They [the Druids] had their groves, the till then inseparable concomitants of the Druidish priesthood, which the sacrilegious Romans immediately cut down and demolished. And to this day here are places retaining the ancient name of Llwynau or groves, as Llwyn Llwyd, Llwyn Moel, Llwyn On, Llwyn Ogan, and Llwyn Coed, in or near every one of which may be remarked some remains of Druidish worship; either broken altars, pillars, or remains of a Carnedd. And no doubt there were many more groves, whose names are lost and quite forgotten.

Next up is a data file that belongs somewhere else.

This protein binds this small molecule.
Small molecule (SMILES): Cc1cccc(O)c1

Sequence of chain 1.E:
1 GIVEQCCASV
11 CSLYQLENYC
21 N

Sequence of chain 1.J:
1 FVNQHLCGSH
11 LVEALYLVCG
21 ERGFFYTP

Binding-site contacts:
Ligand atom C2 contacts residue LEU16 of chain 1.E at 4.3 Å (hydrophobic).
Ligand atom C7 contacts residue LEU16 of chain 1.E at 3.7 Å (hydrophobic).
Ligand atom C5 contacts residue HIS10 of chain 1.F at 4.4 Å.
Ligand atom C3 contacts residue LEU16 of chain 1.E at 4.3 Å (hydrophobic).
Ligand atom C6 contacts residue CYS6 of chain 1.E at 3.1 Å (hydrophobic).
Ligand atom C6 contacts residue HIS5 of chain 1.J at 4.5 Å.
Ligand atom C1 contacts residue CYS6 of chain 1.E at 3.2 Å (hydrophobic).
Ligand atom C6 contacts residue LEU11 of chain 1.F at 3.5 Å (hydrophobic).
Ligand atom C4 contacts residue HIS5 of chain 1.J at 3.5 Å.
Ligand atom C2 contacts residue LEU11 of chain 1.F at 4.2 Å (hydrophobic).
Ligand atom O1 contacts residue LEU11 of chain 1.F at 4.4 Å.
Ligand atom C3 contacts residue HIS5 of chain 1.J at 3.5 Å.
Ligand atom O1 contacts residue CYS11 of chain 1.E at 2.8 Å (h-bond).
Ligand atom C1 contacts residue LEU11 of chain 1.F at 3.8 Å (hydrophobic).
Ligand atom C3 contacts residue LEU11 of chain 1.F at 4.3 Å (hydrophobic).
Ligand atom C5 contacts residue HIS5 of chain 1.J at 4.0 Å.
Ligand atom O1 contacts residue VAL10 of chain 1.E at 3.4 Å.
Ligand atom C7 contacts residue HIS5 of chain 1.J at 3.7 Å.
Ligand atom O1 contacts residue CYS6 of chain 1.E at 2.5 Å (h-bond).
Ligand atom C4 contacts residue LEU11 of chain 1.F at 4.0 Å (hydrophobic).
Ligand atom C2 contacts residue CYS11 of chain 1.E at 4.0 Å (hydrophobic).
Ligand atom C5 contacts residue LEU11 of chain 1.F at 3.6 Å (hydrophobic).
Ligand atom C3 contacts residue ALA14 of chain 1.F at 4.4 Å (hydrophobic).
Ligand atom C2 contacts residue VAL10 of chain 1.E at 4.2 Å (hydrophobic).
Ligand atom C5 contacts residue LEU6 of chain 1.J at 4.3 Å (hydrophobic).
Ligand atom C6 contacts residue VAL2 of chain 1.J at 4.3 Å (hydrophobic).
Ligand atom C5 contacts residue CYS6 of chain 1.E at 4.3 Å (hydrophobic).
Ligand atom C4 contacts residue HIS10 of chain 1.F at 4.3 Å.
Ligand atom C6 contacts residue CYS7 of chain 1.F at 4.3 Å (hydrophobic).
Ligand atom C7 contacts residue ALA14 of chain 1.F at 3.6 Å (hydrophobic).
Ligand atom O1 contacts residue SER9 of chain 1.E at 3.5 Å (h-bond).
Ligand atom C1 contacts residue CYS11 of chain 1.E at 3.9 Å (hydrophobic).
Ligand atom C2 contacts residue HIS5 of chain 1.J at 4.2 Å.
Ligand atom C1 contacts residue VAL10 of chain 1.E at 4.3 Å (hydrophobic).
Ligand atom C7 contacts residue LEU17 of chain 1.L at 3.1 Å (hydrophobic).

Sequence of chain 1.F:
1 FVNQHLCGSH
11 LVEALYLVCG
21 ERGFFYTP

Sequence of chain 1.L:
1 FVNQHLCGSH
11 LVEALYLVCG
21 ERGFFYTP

It being now made somewhat apparent on the evidence produced, that the Chief Druidical residence was in the Isle of Mona, and particularly in and about the place now called Llanidan parish; it may then be expected that that place of all the island, must be at that time most plentifully adorned with a variety of formed groves, containing in them mounts, pillars, heaps, altars, and other appurtenances of their superstitious worship. And that although the groves surrounding them be now quite gone and perished, and the ancient names of them be utterly lost, yet it may be justly expected that many of the more lasting erections (on the supposal I offer) should remain there, as standing monuments of their long forgotten superannuated uses. And indeed in that respect there are of such enough to answer the end, and to give sufﬁcient satisfaction to a just and reasonable enquirer.